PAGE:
Kauffman Study: Weaker Entrepreneurship Spells Stronger Job Market
The U.S. saw slightly fewer businesses created last year, but there’s a silver lining: the poorer numbers nationwide likely indicate that a stronger job market relieved some of the pressure on people to start companies out of necessity.
That’s among the takeaways from the latest Kauffman Index of Entrepreneurial Activity, an annual study from the Kauffman Foundation.
An average of 0.28 percent of adults nationwide, or 280 per 100,000, started new businesses each month in 2013. That was down from 300 per 100,000 adults nationwide, or 0.3 percent, the previous year. The 2013 entrepreneurial rate is a return to the pre-recessionary level of 2006, which is more in line with historic rates, the study says.
The Kauffman study also found that 78.2 percent of new entrepreneurs last year had not recently been fired from a job, 4 percentage points higher than at the end of the recession in 2009. While it’s not a flawless link, the study says this measure can suggest that the overall jobs market is improving and forcing fewer people to take the entrepreneurial leap.
Entrepreneurship rates decreased across all U.S. regions last year, with the highest entrepreneurial activity in the West and the lowest in the Midwest. (It’s important to note that the study looks at manufacturing, construction, trade, services, and “other” industries—not just the high-growth tech companies often associated with entrepreneurship.)
Wisconsin’s entrepreneurship rate tied with Washington for 46th in the country, at 170 new entrepreneurs per 100,000 adults last year, or 0.17 percent. Wisconsin’s ranking improved from last year’s study, when it tied with Michigan for 48th place, but its entrepreneurial rate declined from 180 per 100,000 adults, or 0.18 percent, in 2012.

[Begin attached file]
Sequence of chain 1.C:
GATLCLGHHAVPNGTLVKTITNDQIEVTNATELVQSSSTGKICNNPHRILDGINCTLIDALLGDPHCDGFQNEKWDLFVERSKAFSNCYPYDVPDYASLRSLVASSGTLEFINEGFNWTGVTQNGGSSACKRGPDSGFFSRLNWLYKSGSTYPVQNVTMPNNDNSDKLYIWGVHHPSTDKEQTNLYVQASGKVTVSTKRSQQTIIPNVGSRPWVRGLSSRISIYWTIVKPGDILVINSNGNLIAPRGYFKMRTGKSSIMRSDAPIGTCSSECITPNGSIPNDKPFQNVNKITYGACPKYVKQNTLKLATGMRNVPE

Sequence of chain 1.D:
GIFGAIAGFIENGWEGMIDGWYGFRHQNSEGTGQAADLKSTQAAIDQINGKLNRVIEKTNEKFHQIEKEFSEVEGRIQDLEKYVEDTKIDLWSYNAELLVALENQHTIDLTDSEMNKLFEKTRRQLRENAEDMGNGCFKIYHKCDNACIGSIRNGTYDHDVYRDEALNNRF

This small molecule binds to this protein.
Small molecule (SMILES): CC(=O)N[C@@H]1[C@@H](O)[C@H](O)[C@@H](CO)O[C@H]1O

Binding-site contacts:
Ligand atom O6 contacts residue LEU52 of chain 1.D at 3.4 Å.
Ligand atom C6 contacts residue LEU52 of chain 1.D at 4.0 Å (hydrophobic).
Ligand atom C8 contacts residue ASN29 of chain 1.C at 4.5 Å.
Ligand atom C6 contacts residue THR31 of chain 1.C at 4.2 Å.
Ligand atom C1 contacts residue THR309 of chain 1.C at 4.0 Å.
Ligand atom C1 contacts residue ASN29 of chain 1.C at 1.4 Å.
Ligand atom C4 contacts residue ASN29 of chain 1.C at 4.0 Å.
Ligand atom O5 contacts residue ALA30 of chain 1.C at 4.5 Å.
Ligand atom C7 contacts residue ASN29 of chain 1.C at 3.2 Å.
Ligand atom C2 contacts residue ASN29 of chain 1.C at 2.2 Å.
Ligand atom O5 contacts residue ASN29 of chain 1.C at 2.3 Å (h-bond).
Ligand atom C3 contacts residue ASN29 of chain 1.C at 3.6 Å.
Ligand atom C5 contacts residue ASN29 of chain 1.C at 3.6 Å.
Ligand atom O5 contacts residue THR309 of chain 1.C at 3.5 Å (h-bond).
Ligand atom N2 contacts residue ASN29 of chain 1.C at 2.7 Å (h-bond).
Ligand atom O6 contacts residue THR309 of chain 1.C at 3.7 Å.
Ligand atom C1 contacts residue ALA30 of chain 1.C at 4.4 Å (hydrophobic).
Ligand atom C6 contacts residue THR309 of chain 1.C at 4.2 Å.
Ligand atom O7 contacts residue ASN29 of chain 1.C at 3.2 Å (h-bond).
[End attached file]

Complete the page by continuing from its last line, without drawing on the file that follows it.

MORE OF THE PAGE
Wisconsin also saw one of the largest declines in entrepreneurial activity over the past decade, with a decrease of 0.08 percent. That’s despite plenty of talk by Wisconsin politicians about the importance of entrepreneurship, a surge in angel investment groups, and a flurry of new organizations and publicly funded initiatives aimed at fostering startups.
“The good news is you can’t fall out of a well,” joked Joe Kirgues, who co-founded the Wisconsin-based startup accelerator gener8tor in 2012. “From the venture perspective, we see promising signs of new growth in this state, but this is a fresh reminder that we have a very long way to go until we consider these efforts a success.”
He sees promise, however, in the “money for minnows” strategy by the state and venture capital communities, which means making small investments in a lot of early-stage companies. “Like a baseball farm system, it will take a few years to pay off, but the major league results should be there,” Kirgues said.
Ryan Murray, deputy secretary and chief operating officer of the Wisconsin Economic Development Corp., pointed out that the Kauffman study is “simply a snapshot of where things stand now based on a very limited set of federal data.” He emphasized the state-sponsored programs that have been enacted in recent years to … Next Page »